Lili'uokalani was also a renowned composer. Copies of the recently published "Queen's Songbook," a collection of 150 songs she wrote or composed, will be available at the event.

The concert is being presented by the UHM Committee for the Preservation and Study of Hawaiian Language, Art & Culture; Center for Biographical Research; and Outreach College. For more information, call 956-3836.

Ching brings wisdom home

William Sonny Ching's "Ho'oulu I Ka Na'auao -- To Grow in Wisdom" will make its Hawaii debut 7:30 p.m. Sept. 9 at the Neal Blaisdell Concert Hall.

The theatrical production tells the story of Hawaii through chant, music and dance, beginning with the Kumulipo, the Hawaiian creation chant, and ending with a call for people of all cultures to reconnect with their ancestors, allowing the wisdom they possessed to live through the actions and voices of another generation.

Written and produced by the kumu hula, the work made its world debut in New York's Carnegie Hall in June, with a cast of 72 dancers, from teens to kupuna. Village Voice dance critic Elizabeth Zimmer reviewed the program, calling it "More compelling than 'Riverdance.' "

Tickets are $30, $40 and $45 reserved, plus applicable service charges. They are available at the Blaisdell box office and Ticket Plus outlets including Tempo Music stores, the UH Campus Center, Waikiki Beachcomber MTI travel desk and Foodland stores. Tickets may also be purchased online at or charge by phone at 526-4400.

Waimanalo reunion planned

Waimanalo District Park will be the site of the 4th Nalo Plantation Reunion 10 a.m. to 5 p.m. Aug. 20.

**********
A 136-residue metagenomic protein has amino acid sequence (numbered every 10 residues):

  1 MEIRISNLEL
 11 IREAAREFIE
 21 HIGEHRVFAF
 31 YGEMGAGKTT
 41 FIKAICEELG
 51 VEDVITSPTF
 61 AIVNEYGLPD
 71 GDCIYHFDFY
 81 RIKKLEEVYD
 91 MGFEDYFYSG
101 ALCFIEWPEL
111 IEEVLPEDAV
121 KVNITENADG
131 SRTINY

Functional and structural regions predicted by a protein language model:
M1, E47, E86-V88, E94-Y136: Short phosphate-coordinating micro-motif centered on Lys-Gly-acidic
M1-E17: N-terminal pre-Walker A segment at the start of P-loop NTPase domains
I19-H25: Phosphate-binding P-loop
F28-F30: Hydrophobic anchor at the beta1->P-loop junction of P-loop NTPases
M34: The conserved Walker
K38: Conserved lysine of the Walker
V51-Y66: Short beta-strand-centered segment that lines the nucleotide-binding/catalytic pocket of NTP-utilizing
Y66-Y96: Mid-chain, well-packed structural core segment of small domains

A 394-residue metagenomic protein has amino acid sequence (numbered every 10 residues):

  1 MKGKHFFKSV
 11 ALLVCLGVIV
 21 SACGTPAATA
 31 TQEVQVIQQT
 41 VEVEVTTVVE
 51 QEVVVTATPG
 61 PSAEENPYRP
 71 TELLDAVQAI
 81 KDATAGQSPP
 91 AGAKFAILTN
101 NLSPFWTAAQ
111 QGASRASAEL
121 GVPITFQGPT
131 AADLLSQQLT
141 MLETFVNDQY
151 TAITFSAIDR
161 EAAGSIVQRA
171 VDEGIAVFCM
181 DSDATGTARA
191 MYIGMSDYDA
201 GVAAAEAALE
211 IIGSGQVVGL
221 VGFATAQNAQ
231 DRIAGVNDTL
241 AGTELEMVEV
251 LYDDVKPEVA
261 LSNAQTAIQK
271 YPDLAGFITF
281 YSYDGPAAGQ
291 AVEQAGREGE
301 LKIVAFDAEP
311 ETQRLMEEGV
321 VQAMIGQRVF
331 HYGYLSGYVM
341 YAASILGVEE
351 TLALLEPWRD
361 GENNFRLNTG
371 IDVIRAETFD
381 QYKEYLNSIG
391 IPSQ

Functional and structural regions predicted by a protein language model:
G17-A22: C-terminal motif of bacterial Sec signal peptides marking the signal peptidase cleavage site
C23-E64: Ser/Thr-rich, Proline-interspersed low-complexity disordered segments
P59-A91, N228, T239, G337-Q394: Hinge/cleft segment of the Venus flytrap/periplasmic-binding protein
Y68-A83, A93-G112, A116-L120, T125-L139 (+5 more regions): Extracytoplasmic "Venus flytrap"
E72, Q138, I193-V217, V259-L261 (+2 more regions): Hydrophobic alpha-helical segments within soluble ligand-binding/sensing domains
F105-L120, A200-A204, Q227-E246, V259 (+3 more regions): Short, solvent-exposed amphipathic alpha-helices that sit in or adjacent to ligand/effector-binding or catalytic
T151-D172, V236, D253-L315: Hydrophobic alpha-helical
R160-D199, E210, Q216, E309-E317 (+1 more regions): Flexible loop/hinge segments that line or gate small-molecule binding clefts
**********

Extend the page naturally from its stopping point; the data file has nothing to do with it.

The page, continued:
Residents, family and friends are invited to join the potluck event to share food, stories, talent and nostalgia for the old days.

No alcoholic beverages will be allowed, but other drinks are welcome, and paper goods, punch and entertainment will be provided.

Radio Log


KONG 570-AM / 93.5 FM: Adult contemporary rock with some Hawaiian music
KSSK 590-AM / 92.3-FM: Adult contemporary music
KHNR 650-AM: All news
KQMQ 93.1-FM: Contemporary hit radio
KQMQ 690-AM: Radio Disney
KGU 760-AM: Sports radio
KHVH 830-AM: News, talk, traffic, weather
KAIM 870-AM / 95.5-FM: Christian music and teaching
KJPN 940-AM: Japanese-language shows
KIKI 990-AM / 93.9-FM: Contemporary country AM; contemporary hits FM
KLHT 1040-AM: Christian radio
KWAI 1080-AM: Talk radio
KZOO 1210-AM: Japanese-language shows
KNDI 1270-AM: Live news from the Philippines; programs in 10 languages
KIFO 1380-AM: News, public affairs
KCCN 1420-AM / 100.3-FM: All talk / UH sports AM; contemporary island hits, FM
KUMU 1500-AM / 94.7-FM: Adult standards, AM; light rock, FM
KHPR 88.1-FM: Classical, news, public affairs
KIPO 89.3-FM: Jazz, classical, news
KTUH 90.3-FM: Jazz, blues, Hawaiian, rock, country and alternative
KKUA 90.7-FM: Classical, news, public affairs
KKCR 90.9 / 91.9-FM: Hawaiian music, midnight-3 p.m.; and rock, reggae, classical and new age
KRTR 96.3-FM: Adult contemporary music and news
KPOI 97.5-FM: Modern rock
KDNN 98.5-FM: Contemporary Hawaiian
KORL 99.5-FM: Adult contemporary
STAR 101.9-FM: Modern hits
KKHN 102.7-FM: Country
KXME 104.3-FM: Top 40
KINE 105.1-FM: Hawaiian
KGMZ 107.9-FM: Oldies